A Japanese doctor infected with tuberculosis examined more than 600 patients without wearing a mask, an official said today.
The doctor, who is in his 50s and runs a clinic in central Ito city, began displaying symptoms of the potentially lethal airborne disease in mid-August, but brushed them off as a common cold, the health authority official said.
He continued to see patients, without wearing a face mask, until he was diagnosed with tuberculosis earlier this month.
During that time he had contact with 658 people, including family members, clinic staff and more than 600 patients, five of whom were children, the authority said.
Tuberculosis is a bacterial infection that attacks the lungs and can be transmitted by coughing or sneezing. It kills approximately a million people around the world every year, according to the World Health Organisation.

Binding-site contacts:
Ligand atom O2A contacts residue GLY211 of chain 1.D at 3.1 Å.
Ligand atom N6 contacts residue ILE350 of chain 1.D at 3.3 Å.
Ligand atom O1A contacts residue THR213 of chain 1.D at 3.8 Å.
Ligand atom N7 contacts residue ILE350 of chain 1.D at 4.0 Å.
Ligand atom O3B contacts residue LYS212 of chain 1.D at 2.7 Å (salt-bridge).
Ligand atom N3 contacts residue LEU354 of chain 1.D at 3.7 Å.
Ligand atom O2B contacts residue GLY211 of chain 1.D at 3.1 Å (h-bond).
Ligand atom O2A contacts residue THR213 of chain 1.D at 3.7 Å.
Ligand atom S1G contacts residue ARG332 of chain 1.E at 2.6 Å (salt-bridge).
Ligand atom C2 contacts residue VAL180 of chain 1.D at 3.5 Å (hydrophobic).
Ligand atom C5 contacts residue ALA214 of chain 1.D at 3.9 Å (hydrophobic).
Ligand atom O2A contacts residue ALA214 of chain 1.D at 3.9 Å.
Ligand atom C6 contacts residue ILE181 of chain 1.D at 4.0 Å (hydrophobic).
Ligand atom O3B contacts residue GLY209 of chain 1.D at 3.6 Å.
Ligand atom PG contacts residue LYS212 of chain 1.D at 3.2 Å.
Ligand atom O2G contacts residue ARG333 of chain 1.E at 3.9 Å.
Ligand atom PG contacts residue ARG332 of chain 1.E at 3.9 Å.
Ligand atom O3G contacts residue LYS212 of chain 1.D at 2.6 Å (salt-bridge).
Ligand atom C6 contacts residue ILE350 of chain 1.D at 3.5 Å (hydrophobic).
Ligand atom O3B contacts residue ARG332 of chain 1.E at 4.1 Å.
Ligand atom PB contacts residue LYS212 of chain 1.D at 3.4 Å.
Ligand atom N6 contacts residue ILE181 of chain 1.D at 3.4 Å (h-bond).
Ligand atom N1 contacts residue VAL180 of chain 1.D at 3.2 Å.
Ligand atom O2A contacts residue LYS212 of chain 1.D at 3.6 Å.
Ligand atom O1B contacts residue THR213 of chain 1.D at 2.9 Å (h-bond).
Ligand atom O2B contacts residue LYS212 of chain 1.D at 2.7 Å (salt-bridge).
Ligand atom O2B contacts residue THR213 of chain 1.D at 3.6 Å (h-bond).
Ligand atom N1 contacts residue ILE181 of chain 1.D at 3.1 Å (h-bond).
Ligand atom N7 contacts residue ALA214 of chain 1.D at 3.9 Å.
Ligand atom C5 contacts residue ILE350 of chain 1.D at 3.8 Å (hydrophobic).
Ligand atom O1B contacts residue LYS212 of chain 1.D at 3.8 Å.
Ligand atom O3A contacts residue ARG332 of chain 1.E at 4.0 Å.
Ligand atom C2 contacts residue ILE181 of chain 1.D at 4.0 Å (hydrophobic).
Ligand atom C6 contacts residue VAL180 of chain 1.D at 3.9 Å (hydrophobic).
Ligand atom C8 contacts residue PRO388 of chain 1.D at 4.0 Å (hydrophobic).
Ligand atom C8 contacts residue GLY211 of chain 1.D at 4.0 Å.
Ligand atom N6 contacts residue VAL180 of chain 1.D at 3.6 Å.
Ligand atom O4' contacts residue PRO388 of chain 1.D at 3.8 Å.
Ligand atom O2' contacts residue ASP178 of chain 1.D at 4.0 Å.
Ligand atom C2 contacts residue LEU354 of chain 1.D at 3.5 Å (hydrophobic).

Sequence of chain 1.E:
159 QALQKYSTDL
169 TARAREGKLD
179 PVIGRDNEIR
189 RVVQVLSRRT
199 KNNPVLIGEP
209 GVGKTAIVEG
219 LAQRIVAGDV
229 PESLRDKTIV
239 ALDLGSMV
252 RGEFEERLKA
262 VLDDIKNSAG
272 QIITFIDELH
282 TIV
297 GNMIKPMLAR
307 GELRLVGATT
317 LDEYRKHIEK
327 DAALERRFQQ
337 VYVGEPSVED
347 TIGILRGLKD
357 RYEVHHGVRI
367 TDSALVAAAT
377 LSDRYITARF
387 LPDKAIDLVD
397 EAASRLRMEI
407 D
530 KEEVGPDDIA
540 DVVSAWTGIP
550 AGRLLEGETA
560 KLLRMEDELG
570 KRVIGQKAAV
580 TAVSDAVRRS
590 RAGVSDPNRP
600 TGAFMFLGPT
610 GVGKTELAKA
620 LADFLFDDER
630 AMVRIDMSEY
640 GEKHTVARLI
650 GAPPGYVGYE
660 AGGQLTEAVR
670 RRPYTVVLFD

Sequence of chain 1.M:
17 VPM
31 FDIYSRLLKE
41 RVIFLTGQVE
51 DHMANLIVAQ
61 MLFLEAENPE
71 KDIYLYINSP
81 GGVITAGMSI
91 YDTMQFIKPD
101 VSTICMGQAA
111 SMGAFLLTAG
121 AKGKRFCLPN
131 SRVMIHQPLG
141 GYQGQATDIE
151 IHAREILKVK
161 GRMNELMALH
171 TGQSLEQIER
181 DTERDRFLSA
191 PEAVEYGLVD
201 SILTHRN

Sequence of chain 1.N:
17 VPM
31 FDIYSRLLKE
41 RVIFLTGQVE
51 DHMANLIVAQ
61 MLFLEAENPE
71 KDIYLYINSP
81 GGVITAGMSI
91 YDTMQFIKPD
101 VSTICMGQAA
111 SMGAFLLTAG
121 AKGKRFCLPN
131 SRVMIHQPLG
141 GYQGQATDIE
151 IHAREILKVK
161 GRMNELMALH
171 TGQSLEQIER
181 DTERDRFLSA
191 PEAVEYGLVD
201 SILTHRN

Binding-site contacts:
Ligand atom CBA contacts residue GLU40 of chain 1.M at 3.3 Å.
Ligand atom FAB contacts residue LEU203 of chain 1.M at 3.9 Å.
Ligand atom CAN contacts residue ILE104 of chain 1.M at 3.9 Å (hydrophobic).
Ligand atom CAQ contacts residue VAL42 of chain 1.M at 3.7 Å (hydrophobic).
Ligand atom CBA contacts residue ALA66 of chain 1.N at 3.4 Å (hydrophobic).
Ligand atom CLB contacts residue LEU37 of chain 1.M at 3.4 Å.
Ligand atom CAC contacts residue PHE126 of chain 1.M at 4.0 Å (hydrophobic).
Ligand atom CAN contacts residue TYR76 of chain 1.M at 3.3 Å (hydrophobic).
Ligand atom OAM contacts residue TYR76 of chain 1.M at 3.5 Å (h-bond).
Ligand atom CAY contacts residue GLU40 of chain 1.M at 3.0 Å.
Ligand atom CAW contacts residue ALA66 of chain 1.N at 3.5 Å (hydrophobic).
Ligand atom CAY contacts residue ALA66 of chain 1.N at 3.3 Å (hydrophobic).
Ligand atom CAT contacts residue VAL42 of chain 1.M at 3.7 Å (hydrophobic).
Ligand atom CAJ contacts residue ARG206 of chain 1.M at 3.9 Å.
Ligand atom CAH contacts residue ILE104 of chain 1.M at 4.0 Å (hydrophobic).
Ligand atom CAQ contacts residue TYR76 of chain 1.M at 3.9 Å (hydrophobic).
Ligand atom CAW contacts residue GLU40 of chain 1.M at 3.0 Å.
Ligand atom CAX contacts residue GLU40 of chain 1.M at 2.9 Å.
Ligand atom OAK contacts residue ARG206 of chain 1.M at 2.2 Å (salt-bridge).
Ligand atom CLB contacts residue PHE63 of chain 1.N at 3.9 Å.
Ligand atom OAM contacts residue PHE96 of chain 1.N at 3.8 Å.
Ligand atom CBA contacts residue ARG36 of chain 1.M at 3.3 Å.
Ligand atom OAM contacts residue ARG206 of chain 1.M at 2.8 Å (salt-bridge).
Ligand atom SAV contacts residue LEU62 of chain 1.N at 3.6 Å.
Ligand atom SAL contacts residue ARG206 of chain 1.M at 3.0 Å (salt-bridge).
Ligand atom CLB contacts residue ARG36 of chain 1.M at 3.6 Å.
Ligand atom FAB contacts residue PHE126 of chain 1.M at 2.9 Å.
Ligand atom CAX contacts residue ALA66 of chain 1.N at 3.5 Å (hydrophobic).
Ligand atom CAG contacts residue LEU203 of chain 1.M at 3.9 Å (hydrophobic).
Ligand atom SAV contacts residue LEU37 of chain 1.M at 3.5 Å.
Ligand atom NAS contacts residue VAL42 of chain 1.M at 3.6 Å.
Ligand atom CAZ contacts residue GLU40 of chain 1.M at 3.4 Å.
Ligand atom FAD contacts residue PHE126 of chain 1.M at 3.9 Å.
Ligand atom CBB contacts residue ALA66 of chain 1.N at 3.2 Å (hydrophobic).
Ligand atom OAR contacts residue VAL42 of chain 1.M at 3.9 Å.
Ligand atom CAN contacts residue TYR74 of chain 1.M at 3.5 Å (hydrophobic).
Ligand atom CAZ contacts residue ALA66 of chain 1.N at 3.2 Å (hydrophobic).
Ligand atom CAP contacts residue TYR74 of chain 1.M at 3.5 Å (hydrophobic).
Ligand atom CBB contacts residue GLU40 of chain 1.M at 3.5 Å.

The disease is found all over the planet, but is more common in the developing world, where it also has a much higher mortality rate.
Letters were being sent to all patients examined by the doctor, the health authority spokesman said, adding that the names of the clinic and the doctor were not being disclosed.
"It is only 10 to 15 percent of people who suffer actual symptoms after they are infected with tuberculosis," he said.
"It also takes two to three months before they start showing these symptoms," he said, when pressed over why the authority had not acted more quickly in alerting people to their possible infection.
The doctor has since been hospitalised for treatment. Globally, 87 per cent of those diagnosed with TB were successfully treated in 2010, the last year for which data is available on the WHO website.